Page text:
UK Prime Minister Theresa May’s request to delay the official Brexit date for a second time — already set years after the Brexit referendum — has been granted by the European Union, pushing the British departure from the bloc back to October 31st.
The delay to the end of October means, except in the case of an unlikely sudden breaking of the Parliamentary logjam that is both preventing May’s deal and blocking a no-deal Brexit, the United Kingdom is going to be taking part in late May’s European Union Parliament elections.
The date comes as a typical European Union compromise between two distinct camps that emerged during the marathon six-hour discussion between European heads of government in the Council chamber last night.
On one hand was European Council President Donald Tusk, who led calls to give Britain a much longer delay than requested, up to a year in all. While Theresa May had asked for June 30th as a new date — and even previously implied she would resign if Brexit ran any longer, later walking back from that — Tusk said earlier in the week it was better to give Britain more time rather than having a series of short extensions, subjecting Europe to a succession of cliff-edge decisions.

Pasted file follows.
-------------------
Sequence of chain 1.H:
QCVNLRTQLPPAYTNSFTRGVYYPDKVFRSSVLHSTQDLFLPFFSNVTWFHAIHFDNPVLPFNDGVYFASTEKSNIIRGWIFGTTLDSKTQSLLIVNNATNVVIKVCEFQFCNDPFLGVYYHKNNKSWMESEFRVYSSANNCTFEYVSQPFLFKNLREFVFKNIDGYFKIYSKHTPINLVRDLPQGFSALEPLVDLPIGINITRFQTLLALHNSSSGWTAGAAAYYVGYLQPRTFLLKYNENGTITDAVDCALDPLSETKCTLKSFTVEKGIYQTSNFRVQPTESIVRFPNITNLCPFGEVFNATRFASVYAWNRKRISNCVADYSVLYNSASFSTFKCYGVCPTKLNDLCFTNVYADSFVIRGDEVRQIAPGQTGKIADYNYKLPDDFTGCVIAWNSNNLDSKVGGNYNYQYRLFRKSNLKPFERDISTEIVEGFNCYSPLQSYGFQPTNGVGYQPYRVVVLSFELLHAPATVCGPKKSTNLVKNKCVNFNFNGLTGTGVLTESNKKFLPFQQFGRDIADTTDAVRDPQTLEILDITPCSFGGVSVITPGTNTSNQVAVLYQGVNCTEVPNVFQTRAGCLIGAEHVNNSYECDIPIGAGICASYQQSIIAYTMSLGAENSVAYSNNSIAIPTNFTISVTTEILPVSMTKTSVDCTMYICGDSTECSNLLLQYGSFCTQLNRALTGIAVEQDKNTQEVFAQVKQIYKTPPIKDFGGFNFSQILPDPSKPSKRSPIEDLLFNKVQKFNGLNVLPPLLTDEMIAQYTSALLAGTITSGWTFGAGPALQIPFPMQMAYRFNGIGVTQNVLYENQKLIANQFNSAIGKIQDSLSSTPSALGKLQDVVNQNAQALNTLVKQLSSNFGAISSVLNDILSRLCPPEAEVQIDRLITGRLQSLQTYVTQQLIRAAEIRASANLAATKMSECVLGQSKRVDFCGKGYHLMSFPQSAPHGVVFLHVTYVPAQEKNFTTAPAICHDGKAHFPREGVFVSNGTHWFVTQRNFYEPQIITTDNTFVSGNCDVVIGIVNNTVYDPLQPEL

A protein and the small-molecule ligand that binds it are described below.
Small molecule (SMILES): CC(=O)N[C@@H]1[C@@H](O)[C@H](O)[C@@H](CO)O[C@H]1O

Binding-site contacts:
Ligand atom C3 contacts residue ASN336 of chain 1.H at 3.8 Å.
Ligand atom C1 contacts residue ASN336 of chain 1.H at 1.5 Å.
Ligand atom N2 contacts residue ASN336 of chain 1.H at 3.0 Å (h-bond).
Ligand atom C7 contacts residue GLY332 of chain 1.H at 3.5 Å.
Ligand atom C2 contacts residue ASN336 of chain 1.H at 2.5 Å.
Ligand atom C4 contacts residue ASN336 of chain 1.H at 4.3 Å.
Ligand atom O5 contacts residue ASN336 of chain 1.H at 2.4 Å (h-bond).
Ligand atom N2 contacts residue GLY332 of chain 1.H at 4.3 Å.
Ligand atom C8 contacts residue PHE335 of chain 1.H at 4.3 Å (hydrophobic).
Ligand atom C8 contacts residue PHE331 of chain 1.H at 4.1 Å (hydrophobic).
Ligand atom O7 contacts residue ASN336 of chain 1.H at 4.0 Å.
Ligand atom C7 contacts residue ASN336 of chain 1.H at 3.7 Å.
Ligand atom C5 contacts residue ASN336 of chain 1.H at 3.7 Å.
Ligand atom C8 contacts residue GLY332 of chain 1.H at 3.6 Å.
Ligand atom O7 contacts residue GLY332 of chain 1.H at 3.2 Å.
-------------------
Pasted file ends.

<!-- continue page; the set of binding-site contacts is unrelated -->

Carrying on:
Trick or treat? Claims that EU has agreed to allow Brexit delay until October 31st
May In Brussels as EU Leaders Deliberate Second Brexit Extension
European Union leaders are gathering for a special European Council meeting in Brussels to discuss whether to allow the United Kingdom to have a second delay to the official Brexit date.
The compromise, then, is halfway between the two camps — October 31st — giving May Six months to convince Parliament to play along with the plan she and the European Union created to create what critics call a ‘Brexit in Name Only’.
The date has already elicited mirth in the British and U.S. press, where Halloween is marked on October 31st. Yet as the Daily Telegraph reports, it is not widely known across Europe and in the words of Irish President Leo
Perhaps articulating the frustration in Brussels that May has been unable to bring her Parliamentary colleagues onboard with the scheme, Council President Donald Tusk spoke at a 2am news conference and warned Britain: “Please do not waste this time”.
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Theresa May is expected to address Parliament today to update British lawmakers on the European summit later Thursday.